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Lecture 7

Lecture 7 - Jan 31.doc

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PSYC 342
Jens C Pruessner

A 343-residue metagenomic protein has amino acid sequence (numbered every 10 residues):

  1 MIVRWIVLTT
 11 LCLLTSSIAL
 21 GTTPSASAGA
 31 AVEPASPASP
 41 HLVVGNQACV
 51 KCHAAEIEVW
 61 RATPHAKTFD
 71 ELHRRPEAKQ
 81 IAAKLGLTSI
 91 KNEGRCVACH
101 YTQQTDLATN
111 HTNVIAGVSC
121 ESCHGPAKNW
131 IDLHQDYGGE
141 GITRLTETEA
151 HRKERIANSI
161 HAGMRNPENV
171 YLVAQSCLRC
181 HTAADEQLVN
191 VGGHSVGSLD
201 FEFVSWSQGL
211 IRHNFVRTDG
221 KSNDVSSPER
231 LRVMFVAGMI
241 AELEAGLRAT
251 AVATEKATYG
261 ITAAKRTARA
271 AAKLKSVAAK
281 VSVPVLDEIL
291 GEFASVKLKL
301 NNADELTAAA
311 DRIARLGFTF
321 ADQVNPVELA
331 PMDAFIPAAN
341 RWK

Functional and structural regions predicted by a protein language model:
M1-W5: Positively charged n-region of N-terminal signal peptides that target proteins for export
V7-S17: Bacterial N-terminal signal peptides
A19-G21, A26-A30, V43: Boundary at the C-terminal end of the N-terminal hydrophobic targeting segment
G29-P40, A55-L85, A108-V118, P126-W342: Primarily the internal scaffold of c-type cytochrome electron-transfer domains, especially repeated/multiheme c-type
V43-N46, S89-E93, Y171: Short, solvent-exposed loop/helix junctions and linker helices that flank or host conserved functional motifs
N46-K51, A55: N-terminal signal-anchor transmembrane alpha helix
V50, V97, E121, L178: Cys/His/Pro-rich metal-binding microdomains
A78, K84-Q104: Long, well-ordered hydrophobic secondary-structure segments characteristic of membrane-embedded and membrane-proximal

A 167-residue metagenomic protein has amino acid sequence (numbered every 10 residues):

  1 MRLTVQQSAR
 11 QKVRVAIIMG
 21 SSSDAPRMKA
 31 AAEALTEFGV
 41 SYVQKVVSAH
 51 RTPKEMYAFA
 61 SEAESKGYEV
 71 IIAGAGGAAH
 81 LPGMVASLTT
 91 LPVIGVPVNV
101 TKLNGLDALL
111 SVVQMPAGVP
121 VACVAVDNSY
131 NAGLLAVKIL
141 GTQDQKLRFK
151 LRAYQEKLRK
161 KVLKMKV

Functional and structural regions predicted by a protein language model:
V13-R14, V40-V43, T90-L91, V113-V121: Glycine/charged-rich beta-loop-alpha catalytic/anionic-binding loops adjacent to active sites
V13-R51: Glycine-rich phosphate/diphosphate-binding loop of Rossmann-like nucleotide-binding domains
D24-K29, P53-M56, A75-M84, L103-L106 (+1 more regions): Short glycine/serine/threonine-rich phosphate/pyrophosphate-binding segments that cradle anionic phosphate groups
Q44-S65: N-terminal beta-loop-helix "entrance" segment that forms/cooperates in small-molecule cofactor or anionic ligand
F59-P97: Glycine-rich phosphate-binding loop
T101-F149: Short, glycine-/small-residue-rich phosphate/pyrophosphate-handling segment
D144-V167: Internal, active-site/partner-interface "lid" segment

PSYC 342 Lecture 7 - Jan. 31 Radioimmunoassay: Competitive Binding Assay • Radioimmunoassay can be used with: • Blood samples • Saliva samples • Some problems with the technique: • Dependency on specificity of the antibodies • If the receptor is not specific for a given hormone, it will bind to and thus detect other hormones from the same category that are not of interest • Cross-reactivity with other hormones with a similar structure Autoradiography: • A post-death assessment • Used to determine hormonal uptake and receptor location • Prepare target tissue (usually slices; stain half of them to highlight cellular structure) • Prepare hormone (radio label it) • Expose unstained tissue to hormone • Expose hormone/tissue compounds to photographic film • Develop film Pharmacological Techniques: • General agonists (mimic the administration of a certain hormone, but it is not released) and antago- nists (prevent hormone from having anymore reaction by blocking hormone from binding to the re- ceptor) Receptor agonists and antagonists • • Cannulation (connecting the blood system of two animals; animal A blood connect to animal B) Brain Imaging: • Positron Emission Tomography (PET) • Magnetic Resonance Imaging (MRI) • Functional Magnetic Resonance (fMRI) • Spectroscopy Genetic Manipulations: • Insertion of a gene not normally there (transgenic) • Removal of a gene not normally there (knockout) Sexual Determination and Behaviours: • Attribute major significance to the sex of our offspring • Labeling, social norms and rules • How do hormones cause the sexes to differentiate in terms of their morphology, physiology, and psychology Topic of High Controversy: • Lawrence H Summers • Sex and gender: two different terms • Sex is biological aspect; gender is societal and cultural aspect • How do hormones cause the sexes to differentiate in terms of their morphology, physiology, and psychology Historical Background: • Aristotle: epigenetic theory of sexual differentiation • Sex emerges during foetal and early life development • Primary and secondary sexual characteristics • Primary sexual characteristics are the organs vital for reproduction, including genes • Secondary sexual characteristics are the things that develop from puberty Sexual Differentiation Up To Puberty: • Chromosomal sex: men XY, women XX • Gonadal sex: men have testes, seminal vesicles, prostate gland and tubing; women have ovaries, uterus, oviducts • Hormonal sex: men produce a high androgen to estrogen ratio, women is the opposite Morphological sex: men are larger and stronger • • Sexual orientation: males are usually attracted to females, and vice versa • Gender roles and gender identity: most people have the deep inner conviction that they belong to the sex they possess (based on society and cultural factors) From Chromosomes to Gonads: XX versus XY: genetic imprint • • No different between the two during the first six weeks of development: bipotentiality • On the Y chromosome, there is the SRY gene (sex determining region of the Y chromosome), which produces the TDF (testis determining factor), a protein which will lead to the development of the testes from the germinal ridge • Blueprint of original sex is female unless Y chromosome is expressed • TDF stimulates Leydig cells to prevent the formation of the female genital tract from the Müllerian ducts • Happens through Müllerian Inhibitory Hormone (MIH) • High in males postnatally until puberty • No presence in females until puberty No SRY, no differentiation female • From Genitals to Sexual Development: • The testis, once determined, will then start producing sex-specific hormones which will lead the way to specific sexual development • Whole cycle only present in mammals In reptiles, SRY is present but not critical; instead, temperature determines sex • • Birds: Males have ZZ chromosome and females WZ (default setting male) Mechanisms of Hormone Action: • Testosterone has masculinizing effects through conversion to e
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